PLASMA Lab implements parallel SMC algorithms that allows to massively distribute the simulations. In distributed mode, PLASMA Lab GUI acts as a server that controls the SMC experiment while a PLASMA LAB client is launched on a distant computer to perform simulations. The server requests simulations from the clients and then wait for the results. Finally it aggregates the different results and it either shows the final result in the gUI or it requests more simulations if needed.
Setup a PLASMA Lab distributed experiment¶
When setting our experiment in the previous tutorial we didn’t used the Execution panel that is set to local by default. This panel allows to configure 3 different executions mode:
- A local single thread mode that is used by default when the selector is on local and the number of threads is equal to 1.
- A local multi-threaded mode when the selector is on local and the number of threads is at least 2.
- A distributed mode that waits for clients to connect to the experiment.
In the last two modes, the number of Batch defines the maximum number of simulations that will be performed in a row by a client.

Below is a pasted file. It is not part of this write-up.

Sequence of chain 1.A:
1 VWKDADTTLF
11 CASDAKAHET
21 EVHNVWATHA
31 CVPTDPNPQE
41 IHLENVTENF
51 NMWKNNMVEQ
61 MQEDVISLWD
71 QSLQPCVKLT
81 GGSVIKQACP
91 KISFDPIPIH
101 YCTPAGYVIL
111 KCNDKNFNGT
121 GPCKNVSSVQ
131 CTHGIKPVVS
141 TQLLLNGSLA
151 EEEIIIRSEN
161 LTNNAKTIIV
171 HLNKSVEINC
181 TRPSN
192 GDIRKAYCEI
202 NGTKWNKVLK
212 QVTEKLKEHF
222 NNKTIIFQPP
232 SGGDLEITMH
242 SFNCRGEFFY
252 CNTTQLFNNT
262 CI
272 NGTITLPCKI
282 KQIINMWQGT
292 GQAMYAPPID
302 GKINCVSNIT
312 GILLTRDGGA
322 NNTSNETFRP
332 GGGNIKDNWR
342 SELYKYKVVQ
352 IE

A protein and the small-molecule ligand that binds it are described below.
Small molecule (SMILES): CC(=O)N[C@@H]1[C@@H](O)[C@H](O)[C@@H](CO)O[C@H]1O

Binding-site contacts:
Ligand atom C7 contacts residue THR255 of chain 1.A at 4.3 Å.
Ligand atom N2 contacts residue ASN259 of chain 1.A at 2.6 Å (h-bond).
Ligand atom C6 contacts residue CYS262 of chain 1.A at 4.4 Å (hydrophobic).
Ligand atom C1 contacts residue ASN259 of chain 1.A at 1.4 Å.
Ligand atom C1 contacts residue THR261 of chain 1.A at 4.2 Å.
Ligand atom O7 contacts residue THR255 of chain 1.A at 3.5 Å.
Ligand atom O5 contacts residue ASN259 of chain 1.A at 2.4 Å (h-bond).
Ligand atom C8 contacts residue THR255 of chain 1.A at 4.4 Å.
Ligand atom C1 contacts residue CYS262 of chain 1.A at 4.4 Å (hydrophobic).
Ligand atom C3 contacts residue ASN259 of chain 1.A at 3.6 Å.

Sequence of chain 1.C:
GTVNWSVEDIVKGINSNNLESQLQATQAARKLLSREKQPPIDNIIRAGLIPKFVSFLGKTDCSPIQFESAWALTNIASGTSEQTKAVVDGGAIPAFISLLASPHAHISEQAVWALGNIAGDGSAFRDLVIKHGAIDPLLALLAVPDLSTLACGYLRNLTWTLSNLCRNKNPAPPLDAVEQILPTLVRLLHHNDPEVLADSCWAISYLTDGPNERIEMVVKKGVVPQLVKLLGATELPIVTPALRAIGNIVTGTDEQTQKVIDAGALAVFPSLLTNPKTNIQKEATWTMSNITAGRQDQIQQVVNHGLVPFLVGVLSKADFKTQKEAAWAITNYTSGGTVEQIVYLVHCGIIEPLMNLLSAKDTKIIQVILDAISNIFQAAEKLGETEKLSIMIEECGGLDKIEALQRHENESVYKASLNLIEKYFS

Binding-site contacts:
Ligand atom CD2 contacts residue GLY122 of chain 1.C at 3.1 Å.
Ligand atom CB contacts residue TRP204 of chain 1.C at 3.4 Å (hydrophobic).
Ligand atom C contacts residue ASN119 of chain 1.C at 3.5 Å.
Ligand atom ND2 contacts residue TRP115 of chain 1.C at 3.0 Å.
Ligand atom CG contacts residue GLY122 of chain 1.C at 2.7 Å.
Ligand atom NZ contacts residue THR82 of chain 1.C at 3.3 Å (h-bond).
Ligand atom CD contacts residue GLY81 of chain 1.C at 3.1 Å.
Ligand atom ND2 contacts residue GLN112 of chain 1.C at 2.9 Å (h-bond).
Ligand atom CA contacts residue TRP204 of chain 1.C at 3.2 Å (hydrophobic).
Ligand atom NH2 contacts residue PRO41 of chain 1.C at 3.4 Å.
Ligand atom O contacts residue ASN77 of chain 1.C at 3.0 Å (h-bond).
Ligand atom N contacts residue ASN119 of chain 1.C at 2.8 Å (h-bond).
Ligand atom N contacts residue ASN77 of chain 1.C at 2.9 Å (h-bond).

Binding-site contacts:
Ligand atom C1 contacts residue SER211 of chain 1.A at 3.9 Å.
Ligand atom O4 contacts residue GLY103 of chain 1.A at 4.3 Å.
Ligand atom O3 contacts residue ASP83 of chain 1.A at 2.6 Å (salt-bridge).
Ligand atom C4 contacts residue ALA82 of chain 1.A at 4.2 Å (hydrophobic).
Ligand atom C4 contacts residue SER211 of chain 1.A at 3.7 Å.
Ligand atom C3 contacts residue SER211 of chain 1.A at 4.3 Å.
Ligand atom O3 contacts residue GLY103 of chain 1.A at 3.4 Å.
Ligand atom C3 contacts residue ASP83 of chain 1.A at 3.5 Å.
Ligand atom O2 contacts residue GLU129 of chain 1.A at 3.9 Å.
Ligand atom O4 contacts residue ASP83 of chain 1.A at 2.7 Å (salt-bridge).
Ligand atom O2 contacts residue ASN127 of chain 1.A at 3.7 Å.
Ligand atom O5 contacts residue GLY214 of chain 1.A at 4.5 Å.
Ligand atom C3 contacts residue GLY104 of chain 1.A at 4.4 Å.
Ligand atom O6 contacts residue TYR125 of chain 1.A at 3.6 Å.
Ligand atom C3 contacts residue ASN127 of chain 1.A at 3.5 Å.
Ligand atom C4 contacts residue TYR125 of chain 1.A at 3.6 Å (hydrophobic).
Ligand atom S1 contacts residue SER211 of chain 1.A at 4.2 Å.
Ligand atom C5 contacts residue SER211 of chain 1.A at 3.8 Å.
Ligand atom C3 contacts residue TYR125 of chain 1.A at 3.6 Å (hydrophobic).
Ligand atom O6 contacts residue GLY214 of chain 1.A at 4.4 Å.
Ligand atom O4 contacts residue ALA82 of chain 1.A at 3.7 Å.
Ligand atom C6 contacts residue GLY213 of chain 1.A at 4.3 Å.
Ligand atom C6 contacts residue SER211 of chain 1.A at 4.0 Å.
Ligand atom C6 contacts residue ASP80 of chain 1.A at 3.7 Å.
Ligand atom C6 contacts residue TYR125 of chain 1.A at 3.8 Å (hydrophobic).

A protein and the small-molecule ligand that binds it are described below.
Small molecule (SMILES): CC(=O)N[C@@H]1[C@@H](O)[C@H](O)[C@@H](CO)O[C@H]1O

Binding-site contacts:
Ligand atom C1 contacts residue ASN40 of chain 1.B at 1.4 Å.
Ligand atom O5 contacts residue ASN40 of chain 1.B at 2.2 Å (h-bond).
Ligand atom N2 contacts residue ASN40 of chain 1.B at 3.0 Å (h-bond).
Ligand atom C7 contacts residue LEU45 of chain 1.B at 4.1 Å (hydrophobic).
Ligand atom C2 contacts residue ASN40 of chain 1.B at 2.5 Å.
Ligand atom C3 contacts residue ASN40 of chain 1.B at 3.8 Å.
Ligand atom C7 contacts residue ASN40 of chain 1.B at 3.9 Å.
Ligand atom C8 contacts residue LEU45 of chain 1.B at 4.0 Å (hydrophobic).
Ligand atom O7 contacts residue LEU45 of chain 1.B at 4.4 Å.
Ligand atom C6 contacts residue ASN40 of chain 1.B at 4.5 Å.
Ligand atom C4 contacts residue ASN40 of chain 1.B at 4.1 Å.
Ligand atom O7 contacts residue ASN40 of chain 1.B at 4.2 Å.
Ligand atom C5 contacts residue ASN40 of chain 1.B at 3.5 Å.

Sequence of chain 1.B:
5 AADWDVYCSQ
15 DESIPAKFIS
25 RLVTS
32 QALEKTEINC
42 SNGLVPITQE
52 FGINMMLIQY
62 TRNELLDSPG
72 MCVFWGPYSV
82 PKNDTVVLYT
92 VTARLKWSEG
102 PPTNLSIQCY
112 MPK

In distributed mode we can configure the port on which PLASMA Lab is listening.
We now select the distributed mode and then click on the Start button. This will initialize the server and start the algorithm scheduler.
Setup PLASMA Service¶
In order to run a distributed experiment we must connect clients to the server in order to perform the simulations. PLASMA Service is a small GUI that starts a client:
# \*nix - from the command line ./plasmagui.sh service # windows - double click on plasmaservice.bat
PLASMA Service lets you define the host address and the port on which PLASMA Lab is listening. You can also set the number of threads that you want to run on this instance of PLASMA Service.
Once PLASMA Service is setup we click on the connect button. PLASMA Service status now switch to running. Once our experiment is completed, PLASMA Service disconnect itself.
Alternatively you can run PLASMA Service in a command line interface. This might be useful if you intend to run it on a distant machine.